Following an opening week void of too many exciting tries to talk about, the Six Nations’ second weekend saw the action kick on a bit. France were the victors in a tight encounter with an under-performing Ireland, Wales hit their stride late on in a thrilling match against the Scottish and England opened the floodgates in Rome, scoring 40 points to Italy’s 9. With plenty of spectacular performances to choose from, here is my team of the Six Nation’s second round of fixtures:
Loosehead Prop – Rob Evans (Wales)
Scarlets youngster Rob Evans was again very impressive in a tough game against the Scottish. Not only was his scrummaging very effective against Scotland’s WP Nel, but he was also a dominant figure in defence, making 13 tackles in just the first half. Evans carried very well all game and acted as an important part in his side’s reversal in fortunes. With perfromances like that he is destined to have a bright future for Wales.
Hooker – Guilhelm Guirado (France)
France’s huge win at the weekend was largely down to the fierce tenacity of their Captain Guilhelm Guirado, as he made some huge hits on Saturday afternoon, whilst also leaving his mark at scrum time. Guirado’s truly inspirational Captain’s performance was a huge component of this surprising victory for the French, as their title chances now look all the more positive.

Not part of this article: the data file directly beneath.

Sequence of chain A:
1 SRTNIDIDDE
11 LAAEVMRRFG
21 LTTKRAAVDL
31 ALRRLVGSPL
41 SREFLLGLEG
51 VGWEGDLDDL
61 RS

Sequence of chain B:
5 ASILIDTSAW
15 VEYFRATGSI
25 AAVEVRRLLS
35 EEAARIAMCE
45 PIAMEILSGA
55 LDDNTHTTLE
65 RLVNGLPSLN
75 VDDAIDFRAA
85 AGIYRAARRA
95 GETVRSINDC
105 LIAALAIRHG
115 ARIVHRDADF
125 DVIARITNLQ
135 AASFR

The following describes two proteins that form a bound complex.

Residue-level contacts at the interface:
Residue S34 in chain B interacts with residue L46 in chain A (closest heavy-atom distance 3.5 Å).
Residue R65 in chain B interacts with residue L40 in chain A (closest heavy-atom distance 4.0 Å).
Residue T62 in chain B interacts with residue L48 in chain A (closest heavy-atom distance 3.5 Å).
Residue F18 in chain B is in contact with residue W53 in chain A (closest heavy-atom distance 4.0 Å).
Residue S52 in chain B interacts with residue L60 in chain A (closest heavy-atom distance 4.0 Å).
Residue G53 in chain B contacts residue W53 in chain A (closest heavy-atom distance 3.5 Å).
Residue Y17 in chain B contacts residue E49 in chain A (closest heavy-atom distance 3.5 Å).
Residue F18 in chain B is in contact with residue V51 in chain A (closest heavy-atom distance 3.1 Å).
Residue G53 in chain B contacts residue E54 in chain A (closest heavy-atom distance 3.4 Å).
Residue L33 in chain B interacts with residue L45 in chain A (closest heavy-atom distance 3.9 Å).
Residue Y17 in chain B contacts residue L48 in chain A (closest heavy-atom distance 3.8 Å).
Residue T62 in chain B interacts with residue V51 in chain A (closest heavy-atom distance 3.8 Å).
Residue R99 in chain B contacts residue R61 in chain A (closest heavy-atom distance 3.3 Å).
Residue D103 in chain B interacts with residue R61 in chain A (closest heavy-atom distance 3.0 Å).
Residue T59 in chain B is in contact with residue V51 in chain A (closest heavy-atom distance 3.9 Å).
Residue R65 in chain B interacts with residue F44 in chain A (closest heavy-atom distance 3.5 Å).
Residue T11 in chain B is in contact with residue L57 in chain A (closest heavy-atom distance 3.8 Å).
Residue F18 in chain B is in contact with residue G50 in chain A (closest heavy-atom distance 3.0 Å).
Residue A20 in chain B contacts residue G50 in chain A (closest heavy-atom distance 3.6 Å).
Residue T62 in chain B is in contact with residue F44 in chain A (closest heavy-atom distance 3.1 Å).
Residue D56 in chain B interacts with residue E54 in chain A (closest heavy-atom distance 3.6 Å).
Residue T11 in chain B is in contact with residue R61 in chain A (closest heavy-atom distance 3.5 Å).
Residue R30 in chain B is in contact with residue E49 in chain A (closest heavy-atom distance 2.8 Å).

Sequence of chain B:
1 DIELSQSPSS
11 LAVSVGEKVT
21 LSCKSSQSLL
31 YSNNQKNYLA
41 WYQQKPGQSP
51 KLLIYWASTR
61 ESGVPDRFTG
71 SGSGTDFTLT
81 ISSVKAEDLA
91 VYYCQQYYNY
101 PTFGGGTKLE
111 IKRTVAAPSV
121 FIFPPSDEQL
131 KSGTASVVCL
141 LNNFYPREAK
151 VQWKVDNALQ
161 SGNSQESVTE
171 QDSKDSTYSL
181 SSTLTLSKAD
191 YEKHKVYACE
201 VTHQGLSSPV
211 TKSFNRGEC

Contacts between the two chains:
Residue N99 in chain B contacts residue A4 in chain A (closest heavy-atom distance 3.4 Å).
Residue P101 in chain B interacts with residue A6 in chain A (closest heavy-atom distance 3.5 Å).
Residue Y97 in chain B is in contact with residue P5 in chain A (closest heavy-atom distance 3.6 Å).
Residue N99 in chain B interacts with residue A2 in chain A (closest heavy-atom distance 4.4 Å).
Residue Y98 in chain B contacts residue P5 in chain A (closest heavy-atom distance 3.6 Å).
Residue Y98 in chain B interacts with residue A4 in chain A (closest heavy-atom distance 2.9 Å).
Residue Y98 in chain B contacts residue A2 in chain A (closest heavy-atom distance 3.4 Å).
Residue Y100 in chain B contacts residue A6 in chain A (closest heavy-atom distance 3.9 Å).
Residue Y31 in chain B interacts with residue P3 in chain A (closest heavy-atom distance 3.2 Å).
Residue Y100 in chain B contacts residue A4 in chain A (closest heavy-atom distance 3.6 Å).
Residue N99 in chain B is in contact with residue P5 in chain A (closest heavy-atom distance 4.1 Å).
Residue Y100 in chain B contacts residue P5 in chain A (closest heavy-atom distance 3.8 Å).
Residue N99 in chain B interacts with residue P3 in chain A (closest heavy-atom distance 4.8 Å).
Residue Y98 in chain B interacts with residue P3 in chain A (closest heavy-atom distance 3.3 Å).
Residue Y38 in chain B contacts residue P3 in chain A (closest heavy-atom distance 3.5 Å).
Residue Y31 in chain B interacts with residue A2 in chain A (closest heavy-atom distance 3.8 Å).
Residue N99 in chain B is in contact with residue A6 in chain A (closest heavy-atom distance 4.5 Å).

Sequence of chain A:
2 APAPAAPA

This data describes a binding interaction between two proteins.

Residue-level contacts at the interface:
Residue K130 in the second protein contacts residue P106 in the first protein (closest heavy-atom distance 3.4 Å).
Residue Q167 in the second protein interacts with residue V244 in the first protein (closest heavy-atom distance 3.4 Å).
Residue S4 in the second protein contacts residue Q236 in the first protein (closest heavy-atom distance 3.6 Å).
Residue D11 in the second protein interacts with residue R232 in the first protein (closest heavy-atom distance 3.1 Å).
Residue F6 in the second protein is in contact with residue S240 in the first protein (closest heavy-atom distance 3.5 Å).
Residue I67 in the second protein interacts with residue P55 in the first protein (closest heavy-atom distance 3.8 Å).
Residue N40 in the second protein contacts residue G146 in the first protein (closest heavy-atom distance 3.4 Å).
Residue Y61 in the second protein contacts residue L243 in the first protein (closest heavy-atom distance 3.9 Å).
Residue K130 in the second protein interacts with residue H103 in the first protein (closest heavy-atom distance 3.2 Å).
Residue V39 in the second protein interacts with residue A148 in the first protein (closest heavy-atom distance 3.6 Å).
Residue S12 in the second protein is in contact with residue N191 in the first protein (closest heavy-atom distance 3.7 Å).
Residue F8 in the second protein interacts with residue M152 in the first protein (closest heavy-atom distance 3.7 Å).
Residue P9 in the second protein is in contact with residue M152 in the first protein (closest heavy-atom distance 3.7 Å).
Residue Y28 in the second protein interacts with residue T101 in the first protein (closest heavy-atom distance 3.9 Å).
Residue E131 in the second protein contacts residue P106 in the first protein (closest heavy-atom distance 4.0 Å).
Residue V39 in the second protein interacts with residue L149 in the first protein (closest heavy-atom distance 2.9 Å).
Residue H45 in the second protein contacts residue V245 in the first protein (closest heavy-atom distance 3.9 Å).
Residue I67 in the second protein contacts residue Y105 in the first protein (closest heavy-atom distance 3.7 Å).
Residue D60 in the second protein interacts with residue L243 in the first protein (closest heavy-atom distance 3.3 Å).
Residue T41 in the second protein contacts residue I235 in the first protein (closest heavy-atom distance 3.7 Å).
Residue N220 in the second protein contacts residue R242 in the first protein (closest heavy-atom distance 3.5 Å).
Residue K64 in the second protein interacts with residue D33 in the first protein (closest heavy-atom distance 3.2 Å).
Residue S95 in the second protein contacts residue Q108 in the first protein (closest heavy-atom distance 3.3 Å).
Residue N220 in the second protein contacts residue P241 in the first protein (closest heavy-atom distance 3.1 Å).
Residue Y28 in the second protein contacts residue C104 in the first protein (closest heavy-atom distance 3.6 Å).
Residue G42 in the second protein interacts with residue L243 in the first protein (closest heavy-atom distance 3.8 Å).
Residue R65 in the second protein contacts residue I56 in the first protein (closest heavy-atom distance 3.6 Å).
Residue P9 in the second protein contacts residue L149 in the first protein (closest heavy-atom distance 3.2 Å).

Tighthead Prop – Dan Cole (England)
Dan Cole is such constant performer for England, so much so that he is often over-looked in such spectacular English victories. Dominating for England at scrum time, Cole is a powerhouse for his country as he made it to every breakdown battling ferociously against a strong Italian pack.
Second Row – Luke Charteris (Wales)
Despite only being on the pitch for 47 minutes, Charteris put in a mammoth shift for the Welsh. Excellent in the lineout and defence, he made 10 tackles and won two turnovers for his side. A huge amount of credit needs to also be given for his ability to defend driving lineouts, a crucial part to his and the Welsh game.
Second Row –George Kruis (England)
Another top draw performance from the young second row sees him continually keeping out the likes of more marquee names such as Lawes and Launchbury to be the first name on Eddie Jones’ team sheet. Making 13 tackles and winning four turnovers, Kruis was a rock in the English defence and is staking a claim as one of the players of the tournament.
Blindside Flanker –CJ Stander (Ireland)